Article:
Having increased by 1.2% in April, output dropped back again the following month, latest data from the Office for National Statistics reveal. Both new work and repair & maintenance fell by 1.1% in May 2014.
Compared with May 2013, output in the construction industry increased by 3.5%. Year-on-year all new work and repair & maintenance both increased by 3.7% and 3.1% respectively.
The main driver of this recent growth is housing construction which has increased by 19.4%.
There were notable year-on-year falls in infrastructure, public other new work and private commercial.
Housing new work provided the largest contribution to the increase in all new work compared with May 2013, with both public and private housing seeing substantial increases of 29.3% and 16.8% respectively. This resulted in all new housing increasing by 19.4%. Private industrial new work also increased compared with 2013.
While output has fluctuated from month to month, the industry has now seen year-on-year growth for 12 consecutive months
Month-on-month, the fall in construction output in May was driven mainly by private commercial work which fell by 3.6%, and repair & maintenance which fell by 1.1%. New housing output, which includes both public and private housing, increased for the third consecutive month, experiencing growth of 1.1% driven entirely by the public housing component.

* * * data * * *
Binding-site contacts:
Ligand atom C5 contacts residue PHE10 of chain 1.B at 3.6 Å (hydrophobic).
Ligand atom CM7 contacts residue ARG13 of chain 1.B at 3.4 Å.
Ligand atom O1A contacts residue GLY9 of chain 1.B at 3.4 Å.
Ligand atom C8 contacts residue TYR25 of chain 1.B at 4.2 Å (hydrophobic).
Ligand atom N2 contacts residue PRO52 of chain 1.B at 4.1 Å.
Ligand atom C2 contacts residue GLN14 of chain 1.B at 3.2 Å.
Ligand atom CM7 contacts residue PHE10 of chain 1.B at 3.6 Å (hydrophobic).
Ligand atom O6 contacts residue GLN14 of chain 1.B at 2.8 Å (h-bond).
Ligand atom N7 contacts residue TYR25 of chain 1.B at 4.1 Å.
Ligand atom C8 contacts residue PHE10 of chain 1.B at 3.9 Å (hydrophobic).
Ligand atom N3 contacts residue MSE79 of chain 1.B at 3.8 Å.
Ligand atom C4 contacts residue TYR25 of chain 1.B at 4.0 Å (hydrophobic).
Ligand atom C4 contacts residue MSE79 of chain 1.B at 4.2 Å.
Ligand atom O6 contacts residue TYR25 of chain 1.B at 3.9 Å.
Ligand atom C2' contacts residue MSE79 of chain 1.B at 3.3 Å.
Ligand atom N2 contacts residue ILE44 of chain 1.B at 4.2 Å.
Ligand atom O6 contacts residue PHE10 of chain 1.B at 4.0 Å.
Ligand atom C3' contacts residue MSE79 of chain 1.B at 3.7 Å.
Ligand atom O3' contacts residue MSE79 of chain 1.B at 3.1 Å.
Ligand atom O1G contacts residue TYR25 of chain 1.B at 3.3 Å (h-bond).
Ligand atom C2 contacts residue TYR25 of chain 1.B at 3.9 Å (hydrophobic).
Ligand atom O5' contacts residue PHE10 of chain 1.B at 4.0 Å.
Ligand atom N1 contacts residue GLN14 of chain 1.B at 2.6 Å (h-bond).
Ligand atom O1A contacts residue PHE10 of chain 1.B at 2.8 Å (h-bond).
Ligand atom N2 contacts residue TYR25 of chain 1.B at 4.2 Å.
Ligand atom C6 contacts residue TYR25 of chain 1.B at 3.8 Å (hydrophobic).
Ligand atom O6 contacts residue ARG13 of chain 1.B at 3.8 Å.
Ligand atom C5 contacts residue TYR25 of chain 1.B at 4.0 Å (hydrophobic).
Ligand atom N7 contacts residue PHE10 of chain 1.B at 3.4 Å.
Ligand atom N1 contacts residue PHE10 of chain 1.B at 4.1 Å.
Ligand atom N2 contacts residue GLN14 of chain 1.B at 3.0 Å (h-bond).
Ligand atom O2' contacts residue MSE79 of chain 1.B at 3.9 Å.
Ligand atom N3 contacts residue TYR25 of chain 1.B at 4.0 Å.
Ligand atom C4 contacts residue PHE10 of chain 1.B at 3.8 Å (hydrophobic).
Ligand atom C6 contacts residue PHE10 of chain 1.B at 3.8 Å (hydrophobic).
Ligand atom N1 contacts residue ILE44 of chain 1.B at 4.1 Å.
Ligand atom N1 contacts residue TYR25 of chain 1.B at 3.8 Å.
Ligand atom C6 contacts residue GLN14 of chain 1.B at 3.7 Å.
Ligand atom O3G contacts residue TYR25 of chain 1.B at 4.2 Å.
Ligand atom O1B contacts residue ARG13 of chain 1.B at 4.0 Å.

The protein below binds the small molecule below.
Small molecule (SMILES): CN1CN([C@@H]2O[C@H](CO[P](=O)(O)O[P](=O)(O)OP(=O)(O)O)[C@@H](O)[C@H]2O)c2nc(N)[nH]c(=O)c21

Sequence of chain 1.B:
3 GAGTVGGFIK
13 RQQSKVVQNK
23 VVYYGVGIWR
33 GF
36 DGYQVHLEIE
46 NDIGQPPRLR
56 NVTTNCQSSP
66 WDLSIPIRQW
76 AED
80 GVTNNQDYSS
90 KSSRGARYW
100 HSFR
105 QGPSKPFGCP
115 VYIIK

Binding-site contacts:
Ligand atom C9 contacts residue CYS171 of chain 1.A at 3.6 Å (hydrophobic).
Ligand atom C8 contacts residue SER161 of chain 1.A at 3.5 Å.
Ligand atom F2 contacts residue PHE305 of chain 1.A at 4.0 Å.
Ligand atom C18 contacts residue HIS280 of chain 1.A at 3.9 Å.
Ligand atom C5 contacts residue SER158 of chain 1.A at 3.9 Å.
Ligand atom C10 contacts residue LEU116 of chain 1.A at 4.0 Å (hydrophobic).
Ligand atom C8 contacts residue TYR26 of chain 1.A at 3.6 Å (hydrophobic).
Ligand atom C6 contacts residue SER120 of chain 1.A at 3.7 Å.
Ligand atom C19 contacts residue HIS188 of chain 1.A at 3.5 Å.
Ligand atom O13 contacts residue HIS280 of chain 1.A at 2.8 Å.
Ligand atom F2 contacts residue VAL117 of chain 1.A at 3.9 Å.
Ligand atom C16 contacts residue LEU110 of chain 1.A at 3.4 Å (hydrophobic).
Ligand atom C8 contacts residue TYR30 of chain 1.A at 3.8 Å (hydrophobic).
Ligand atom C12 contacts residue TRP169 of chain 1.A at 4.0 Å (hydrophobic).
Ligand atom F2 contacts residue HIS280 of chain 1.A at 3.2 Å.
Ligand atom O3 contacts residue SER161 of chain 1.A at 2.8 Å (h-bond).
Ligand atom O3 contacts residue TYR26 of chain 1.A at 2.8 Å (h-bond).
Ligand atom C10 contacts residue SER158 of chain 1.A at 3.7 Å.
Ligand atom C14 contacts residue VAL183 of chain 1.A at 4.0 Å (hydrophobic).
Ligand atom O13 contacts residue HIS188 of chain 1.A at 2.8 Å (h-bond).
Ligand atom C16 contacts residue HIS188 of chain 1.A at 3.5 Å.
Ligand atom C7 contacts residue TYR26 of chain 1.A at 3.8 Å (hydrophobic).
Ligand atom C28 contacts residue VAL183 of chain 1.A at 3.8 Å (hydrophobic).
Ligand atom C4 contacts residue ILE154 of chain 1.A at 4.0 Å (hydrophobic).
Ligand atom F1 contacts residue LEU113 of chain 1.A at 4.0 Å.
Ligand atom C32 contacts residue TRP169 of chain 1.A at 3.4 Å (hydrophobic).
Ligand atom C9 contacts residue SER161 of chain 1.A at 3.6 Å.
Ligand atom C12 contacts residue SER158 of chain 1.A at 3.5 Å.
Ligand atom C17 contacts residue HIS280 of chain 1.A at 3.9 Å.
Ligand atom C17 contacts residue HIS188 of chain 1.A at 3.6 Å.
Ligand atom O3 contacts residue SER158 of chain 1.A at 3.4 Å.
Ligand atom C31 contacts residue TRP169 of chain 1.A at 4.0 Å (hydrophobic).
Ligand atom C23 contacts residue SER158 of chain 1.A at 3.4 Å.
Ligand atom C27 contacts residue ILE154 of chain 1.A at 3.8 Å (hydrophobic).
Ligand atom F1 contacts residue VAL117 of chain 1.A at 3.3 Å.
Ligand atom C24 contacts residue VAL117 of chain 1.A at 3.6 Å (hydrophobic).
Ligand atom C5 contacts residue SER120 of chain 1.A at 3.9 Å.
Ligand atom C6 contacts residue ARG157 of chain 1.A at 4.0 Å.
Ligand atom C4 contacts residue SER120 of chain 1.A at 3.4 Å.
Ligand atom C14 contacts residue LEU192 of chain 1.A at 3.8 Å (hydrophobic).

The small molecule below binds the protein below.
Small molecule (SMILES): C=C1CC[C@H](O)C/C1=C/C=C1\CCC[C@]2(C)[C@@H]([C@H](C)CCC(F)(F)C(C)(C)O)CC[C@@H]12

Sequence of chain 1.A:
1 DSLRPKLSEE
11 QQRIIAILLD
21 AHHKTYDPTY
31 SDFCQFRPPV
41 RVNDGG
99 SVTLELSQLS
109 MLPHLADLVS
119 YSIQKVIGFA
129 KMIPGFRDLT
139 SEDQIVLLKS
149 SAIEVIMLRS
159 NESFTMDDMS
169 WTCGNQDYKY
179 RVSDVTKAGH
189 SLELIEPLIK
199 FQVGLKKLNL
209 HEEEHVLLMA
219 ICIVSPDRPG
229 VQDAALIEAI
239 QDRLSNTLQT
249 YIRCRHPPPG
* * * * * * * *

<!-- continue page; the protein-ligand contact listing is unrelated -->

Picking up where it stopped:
Commenting on the data, Turner & Townsend UK managing director Steve McGuckin said: "The surprise reversal of April's growth comes as a timely reality check for the construction industry. Order books and levels of confidence are both strong, but despite the great progress made in the past year, no-one should take the momentum for granted.
"Month-on-month figures are notoriously volatile and should be taken with a healthy pinch of salt; but the sustained fall in infrastructure output – down more than 8% in a year – cannot be explained away so easily.
"The booming residential sector has been the engine of the wider construction industry's growth, and with demand still strong it has plenty of road left to run. Even if house prices are close to peaking in the southeast, sales are robust and housebuilders are unlikely to suffer much in the short-term. Many construction firms have over two years' worth of orders on their books, and more than enough momentum to keep building.
"In fact a plateauing of house prices could be a good thing – it should reduce the inflationary pressure of off-plan speculative purchases and allow the industry to rebalance to build a wider range of properties.
"But while sectors other than residential are showing some encouraging signs, the construction industry as a whole is still worryingly reliant on housebuilding. That leaves it exposed to the impact of inevitable interest rate rises. The construction industry is responding well to Britain's urgent need for more homes, but its growth must become more broadly based if it is to ride out any bumps on the road ahead."